OCEAN CITY — The Ocean City Fire Department (OCFD) fire-rescue boat is currently dry-docked and out of action while officials explore options to replace a “blown motor.”
Since 2013, the OCFD’s fire-rescue boat, moored at its berth along the bayside at 13th Street, has been an important weapon in the department’s arsenal. However, during an emergency response in the ocean in mid-August during one of the vessel’s two inboard motors blew. The fire-rescue boat has been dry-docked as department officials consider the most efficient and economic way to get it back in the water and into service.
“The fire boat is currently and temporarily out of service,” said OCFD Chief Richie Bowers this week. “It has a blown motor and we’re looking into all of the options.”
Assistant Chief Will Savage said this week the fire-rescue boat blew an engine while responding to a reported parachute incident in August. The Maryland Natural Resources Police (NRP) and the Coast Guard also responded to the same incident, but the OCFD did not find any evidence of a parachuter in distress and returned to the dock, which is when one of the inboard engines blew. The crew was able to return the vessel to shore on one engine.
“We were making an emergency response on a request from the Maryland Natural Resources Police (NRP),” he said. “There was a report of a parachuter down in the ocean and we were responding to offer assistance.”
The fire-rescue boat was put into service in 2013. It has twin 350 horsepower diesel engines along with twin pumps for fire suppression that can pump 1,250 gallons per minute. It also has an integrated 25-gallon foam suppression system for flammable liquid fires. It also includes state-of-the art EMS and patient care equipment, on-board rescue swimmer equipment and dive team equipment.
The fire-rescue boat has the unique ability to respond to fire and EMS incidents in shallow areas not always navigable for larger fire boats.
The total project cost nearly $540,000 when the vessel was developed over a decade ago. Savage said the OCFD is exploring cost-efficient ways to get it back in the water, including replacing both boat engines.
“We’re looking at all of the options,” he said. “One of the twin inboard engines blew. What we know from experience is if one engine blows, likely the second one is not far behind.”
Savage said the department leadership is working with a consultant to determine the best path going forward. Perhaps the best option is replacing the two inboard motors with outboard motors.
“One of the options we’re looking at is replacing the engines with outboards,” he said. “Another option was to sell it outright, but that has been eliminated as an option because it wouldn’t be the best use of the taxpayer’s money.”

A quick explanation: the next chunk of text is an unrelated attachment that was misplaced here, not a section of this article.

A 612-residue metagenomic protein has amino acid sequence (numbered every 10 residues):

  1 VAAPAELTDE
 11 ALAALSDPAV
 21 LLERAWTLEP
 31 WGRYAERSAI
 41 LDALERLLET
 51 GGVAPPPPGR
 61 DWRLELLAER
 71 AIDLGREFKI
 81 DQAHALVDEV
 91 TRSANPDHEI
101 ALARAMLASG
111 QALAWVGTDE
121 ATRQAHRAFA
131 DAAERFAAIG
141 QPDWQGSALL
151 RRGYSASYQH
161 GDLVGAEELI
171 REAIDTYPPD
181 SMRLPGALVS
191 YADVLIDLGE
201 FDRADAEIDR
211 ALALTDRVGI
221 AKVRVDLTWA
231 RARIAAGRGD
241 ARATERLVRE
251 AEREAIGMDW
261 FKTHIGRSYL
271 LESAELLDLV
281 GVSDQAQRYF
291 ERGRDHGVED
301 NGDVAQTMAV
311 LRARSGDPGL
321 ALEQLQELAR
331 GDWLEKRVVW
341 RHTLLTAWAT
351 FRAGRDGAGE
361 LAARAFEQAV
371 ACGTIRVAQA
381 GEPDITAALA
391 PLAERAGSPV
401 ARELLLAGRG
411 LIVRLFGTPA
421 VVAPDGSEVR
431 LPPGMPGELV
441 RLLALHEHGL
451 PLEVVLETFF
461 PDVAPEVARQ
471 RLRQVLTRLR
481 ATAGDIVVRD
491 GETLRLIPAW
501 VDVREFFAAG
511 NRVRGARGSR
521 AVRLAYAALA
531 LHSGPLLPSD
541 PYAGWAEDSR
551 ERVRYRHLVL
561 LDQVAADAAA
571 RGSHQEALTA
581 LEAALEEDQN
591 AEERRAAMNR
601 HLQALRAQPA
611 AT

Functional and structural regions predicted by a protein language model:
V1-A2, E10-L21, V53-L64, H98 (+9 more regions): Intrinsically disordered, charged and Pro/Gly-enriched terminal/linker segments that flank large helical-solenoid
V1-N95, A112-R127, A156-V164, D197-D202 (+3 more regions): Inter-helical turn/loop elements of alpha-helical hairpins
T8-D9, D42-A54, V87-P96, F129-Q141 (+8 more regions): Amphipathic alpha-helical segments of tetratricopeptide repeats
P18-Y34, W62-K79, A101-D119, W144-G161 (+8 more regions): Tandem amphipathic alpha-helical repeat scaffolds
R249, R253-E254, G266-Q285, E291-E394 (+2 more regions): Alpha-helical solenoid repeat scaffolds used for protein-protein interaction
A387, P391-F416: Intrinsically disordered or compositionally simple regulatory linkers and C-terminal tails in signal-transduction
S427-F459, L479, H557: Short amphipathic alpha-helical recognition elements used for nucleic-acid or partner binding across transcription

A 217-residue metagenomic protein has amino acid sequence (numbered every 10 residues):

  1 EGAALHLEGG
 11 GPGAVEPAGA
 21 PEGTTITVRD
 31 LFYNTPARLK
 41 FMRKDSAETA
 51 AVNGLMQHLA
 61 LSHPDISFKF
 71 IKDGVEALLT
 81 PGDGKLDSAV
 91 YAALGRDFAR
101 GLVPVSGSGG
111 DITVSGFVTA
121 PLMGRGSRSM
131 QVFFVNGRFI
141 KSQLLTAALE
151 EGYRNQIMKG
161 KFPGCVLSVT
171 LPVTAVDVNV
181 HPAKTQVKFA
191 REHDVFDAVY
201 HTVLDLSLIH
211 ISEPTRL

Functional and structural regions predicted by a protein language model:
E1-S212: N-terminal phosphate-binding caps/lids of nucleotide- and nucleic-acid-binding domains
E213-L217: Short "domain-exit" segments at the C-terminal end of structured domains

As far as the fire-rescue boat being dry-docked and out of service temporarily, the timing could be worse. The recreational boating season is largely dormant heading into fall and winter and the demand for the fire-rescue boat goes down in kind. Nonetheless, Savage said time is of the essence to make the repairs.
“The sooner the better,” he said. “I’d like to have had it done yesterday. It will be an undertaking with hull modifications needed, but it will certainly be available before next summer.”
Repairing the fire-rescue boat will come with a cost, obviously, but Savage wasn’t certain of the bottom line until all options are explored. The department is already seeking grant money to help fund the needed repairs.
“We’re exploring all of the options,” he said. “Right now, we’re working within our existing budget. We’ve applied for a state waterways matching grant and we’re hoping to get around $50,000 from that.”
The original plan for the fire-rescue boat dates back to April of 2008 when the Ocean City Volunteer Fire Company (OCVFC) commissioned a study to document the current waterborne fire/rescue responsibility and future needs of the OCVFC.
The study recapped several maritime fire and rescue challenges the OCFD faced, such as shallow and difficult navigation due to changing sandbars, heavy pleasure boat traffic in main channels during peak season, a densely populated shoreline with many buildings, numerous marinas and West Ocean City having a large opportunity for brush and marsh fires with limited access and hydrant water supply.
In July 2009, a Fireboat Workgroup was assembled that included representatives from OCFD, the United States Coast Guard (USCG), and the NRP, who were tasked with evaluating current OCFD marine resources, reviewing recommendations for vessel specs, coordinating with USCG and NRP to avoid duplication of capabilities and developing preliminary specifications and cost estimation to begin sourcing.
Moore Boats, a side project of Ocean City restaurateur Leighton Moore, was commissioned to develop the fire-rescue boat and donated much of the funding for the vessel, the boat lift and the dock at 13th Street along with High Tide Marine.